The title of this series is a misunderstanding. Or a mistranslation, to be exact. I navigate between languages. My mother tongue is Finnish. In my work I function mostly in English and French. I understand some German, and a bit of Spanish and Italian, too. I lived for years in a Swedish-speaking town in Finland so I believe I can manage all the Scandinavian languages, at least in the written form.

The Norwegian performance artist Kurt Johannessen, my self-appointed guide for a big part of this series, has written dozens of miniature books of something he calls øvingar, exercises. I carried them in my pockets and in my head while working in Norway. One instruction reads Havbunnen to netter på rad. Seabound, I thought, two nights in a row. How beautiful. That’s me! I was in the outer archipelago and was drawn to the sea all the time, day and night. Bunnen sounds like the Swedish word bunden, which means bound. Only later I learned that in Norwegian it signifies bottom. It was too late: Kurt is talking about the seabed, but I already had my photograph in the red coat, the second night, sitting by the open sea.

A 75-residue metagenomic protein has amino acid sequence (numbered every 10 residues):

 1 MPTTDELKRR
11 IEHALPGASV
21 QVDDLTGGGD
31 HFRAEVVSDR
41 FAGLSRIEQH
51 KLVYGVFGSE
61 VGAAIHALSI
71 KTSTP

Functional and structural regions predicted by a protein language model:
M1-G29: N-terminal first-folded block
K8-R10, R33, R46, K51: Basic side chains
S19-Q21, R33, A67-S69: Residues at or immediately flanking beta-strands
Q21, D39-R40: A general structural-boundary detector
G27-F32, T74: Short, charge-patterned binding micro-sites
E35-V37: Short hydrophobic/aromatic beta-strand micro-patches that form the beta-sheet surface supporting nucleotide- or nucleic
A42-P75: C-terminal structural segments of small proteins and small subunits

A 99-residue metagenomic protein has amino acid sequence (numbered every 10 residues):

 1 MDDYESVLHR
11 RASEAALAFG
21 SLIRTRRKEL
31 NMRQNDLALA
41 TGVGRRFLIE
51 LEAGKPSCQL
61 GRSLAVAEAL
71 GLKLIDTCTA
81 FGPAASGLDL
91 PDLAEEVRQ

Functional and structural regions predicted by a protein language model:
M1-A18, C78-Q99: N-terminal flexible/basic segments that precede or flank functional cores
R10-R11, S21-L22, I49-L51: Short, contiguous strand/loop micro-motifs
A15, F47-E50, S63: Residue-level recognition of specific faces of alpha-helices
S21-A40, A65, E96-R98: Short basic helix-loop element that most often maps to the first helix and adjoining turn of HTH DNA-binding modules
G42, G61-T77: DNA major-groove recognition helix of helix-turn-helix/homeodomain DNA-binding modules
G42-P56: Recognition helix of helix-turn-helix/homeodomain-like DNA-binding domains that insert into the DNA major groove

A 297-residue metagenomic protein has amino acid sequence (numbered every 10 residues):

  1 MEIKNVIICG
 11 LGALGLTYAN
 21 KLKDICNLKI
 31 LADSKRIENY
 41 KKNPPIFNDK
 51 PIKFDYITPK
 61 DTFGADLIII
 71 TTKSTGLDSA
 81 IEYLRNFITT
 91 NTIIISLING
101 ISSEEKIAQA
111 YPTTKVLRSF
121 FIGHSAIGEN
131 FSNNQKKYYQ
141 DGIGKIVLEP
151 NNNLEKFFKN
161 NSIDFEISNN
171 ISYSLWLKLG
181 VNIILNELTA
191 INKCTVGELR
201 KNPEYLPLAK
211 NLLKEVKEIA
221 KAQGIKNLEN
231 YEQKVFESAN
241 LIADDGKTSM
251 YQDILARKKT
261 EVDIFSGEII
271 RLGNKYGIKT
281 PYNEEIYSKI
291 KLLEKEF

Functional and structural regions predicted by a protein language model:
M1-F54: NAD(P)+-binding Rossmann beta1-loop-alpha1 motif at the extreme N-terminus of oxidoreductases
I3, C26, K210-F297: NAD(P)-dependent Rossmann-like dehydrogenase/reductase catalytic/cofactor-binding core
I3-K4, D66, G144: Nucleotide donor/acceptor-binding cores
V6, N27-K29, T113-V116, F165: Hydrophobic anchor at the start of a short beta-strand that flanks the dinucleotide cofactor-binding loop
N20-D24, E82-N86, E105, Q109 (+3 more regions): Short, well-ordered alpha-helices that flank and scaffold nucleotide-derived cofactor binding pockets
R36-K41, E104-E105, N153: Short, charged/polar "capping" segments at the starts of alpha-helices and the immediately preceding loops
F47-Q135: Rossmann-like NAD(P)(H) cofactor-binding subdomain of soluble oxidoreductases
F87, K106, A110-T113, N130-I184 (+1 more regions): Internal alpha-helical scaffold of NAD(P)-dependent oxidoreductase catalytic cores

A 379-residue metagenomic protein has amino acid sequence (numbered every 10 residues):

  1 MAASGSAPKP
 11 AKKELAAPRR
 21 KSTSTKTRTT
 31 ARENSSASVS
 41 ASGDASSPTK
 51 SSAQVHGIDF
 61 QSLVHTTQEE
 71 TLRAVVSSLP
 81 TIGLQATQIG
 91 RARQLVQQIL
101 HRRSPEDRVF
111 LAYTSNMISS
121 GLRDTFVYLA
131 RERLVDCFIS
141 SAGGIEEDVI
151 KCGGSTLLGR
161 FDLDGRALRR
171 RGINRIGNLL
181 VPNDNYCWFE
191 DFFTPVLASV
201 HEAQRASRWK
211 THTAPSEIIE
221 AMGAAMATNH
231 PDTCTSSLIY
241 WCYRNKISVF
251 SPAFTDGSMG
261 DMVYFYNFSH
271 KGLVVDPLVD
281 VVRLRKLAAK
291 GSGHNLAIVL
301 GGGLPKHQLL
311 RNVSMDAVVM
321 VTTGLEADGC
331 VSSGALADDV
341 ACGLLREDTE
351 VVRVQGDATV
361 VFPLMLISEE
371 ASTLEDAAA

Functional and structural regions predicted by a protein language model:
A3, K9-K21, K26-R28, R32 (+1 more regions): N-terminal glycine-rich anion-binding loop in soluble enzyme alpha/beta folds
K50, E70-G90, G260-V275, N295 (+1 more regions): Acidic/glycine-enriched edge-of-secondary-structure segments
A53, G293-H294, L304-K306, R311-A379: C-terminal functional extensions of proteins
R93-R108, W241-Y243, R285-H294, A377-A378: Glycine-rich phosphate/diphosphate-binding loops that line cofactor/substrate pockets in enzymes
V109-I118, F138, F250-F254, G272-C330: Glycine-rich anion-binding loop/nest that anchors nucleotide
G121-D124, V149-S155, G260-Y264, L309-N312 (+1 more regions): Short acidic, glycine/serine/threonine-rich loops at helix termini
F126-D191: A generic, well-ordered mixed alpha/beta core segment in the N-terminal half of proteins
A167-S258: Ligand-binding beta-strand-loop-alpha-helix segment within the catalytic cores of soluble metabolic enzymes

But as John Cage says, nothing is a mistake. I got a title for the picture, for the series, and for the book, in a process that was guided by chance and filtered through lived life. I wanted to tell you this anecdote because this is how art often happens. You just accept the things that are catered for you.

Seabound was commissioned by the Tangen Collection, Kristiansand, Norway, 2018-2019. The book Seabound was published in May 2021 by Kehrer Verlag, supported by AKO Kunststiftelse.

by Elina Brotherus